The most comprehensive method will be chosen, depending on what Python modules are available. They include:

Von Neumann simple debiasing.
Output hashing with SHA256.
Kaminsky debiasing, an extension of Von Neumann. This requires pycrypto.

Important note:

You may also send twuewand output to /dev/random or /dev/urandom, but this merely “stirs the pot”, and does not directly add entropy to the pool.

Seeding the entropy pool != sending bits to /dev/random. The former is done with rndaddentropy:

twuewand $(($(cat /proc/sys/kernel/random/poolsize)/8)) | sudo rndaddentropy

On Linux systems, a small C program is also available called rndaddentropy. This is a wrapper for the RNDADDENTROPY ioctl, and is used for directly adding entropy to the Linux primary pool. Please see its manpage for more details.

1 Like

Interesting info:

Finnie refers to Dan’s project which originally inspired him. Dan cites Finnie and van Heusden’s timer_entropyd as similar projects in this space.

I would therefore ask van Heusden if his program deals with seed entropy and if it’s output is ok without debiasing if it doesn’t have any. It seems more performant 500bits/s

1 Like

I am not sure. Does the kernel do its own debiasing? This is a critical question.

time twuewand --quiet --bytes 1024 --no-debias requires just 11 seconds. That would make it fit (or more likely fit) for doing this by default during boot.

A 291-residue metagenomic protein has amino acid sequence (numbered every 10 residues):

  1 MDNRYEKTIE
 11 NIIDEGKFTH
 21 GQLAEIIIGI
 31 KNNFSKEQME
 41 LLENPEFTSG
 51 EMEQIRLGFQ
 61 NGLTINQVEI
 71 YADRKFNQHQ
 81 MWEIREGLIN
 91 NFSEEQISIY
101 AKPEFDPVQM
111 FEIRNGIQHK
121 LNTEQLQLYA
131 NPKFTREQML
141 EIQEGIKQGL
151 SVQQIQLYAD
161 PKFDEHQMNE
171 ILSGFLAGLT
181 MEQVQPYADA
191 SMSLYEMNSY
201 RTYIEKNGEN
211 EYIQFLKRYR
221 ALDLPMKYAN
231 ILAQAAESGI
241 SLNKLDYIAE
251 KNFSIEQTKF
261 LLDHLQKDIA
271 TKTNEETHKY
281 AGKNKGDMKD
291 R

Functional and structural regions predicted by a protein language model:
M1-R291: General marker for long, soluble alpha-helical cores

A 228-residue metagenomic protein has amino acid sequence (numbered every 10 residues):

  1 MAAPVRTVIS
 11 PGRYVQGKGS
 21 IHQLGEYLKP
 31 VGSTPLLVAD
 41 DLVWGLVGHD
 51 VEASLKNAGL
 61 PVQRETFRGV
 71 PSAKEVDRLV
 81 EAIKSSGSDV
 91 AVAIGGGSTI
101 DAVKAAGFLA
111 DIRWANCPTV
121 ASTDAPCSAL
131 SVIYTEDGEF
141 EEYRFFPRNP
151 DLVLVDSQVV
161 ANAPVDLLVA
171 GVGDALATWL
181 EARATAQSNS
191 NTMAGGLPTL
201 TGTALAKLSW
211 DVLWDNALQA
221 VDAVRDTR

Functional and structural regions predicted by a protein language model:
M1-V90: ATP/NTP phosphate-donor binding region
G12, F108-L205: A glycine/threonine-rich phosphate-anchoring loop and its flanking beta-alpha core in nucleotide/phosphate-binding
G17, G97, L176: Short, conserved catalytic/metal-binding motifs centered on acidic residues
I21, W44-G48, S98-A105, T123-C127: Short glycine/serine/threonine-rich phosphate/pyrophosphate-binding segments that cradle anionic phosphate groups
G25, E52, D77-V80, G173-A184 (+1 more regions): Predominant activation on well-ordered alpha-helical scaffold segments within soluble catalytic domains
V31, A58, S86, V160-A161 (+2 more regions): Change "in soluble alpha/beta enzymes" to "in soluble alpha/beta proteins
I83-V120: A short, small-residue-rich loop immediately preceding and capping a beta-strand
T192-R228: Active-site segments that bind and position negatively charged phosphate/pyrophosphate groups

[1] Also writing to /dev/random should never make it less secure. This is a kernel feature.

Unless perhaps if a less secure source of entropy “gets credited”. (see below)

I am also not sure about that.

refers to this as “credit the entropy” vs “not credit the entropy”.

Quote http://man7.org/linux/man-pages/man4/random.4.html


Add some additional entropy to the input pool, incrementing
the entropy count. This differs from writing to /dev/random
or /dev/urandom, which only adds some data but does not incre‐
ment the entropy count. The following structure is used:

struct rand_pool_info {
   int    entropy_count;
   int    buf_size;
   __u32  buf[0];

Here entropy_count is the value added to (or subtracted from)
the entropy count, and buf is the buffer of size buf_size
which gets added to the entropy pool.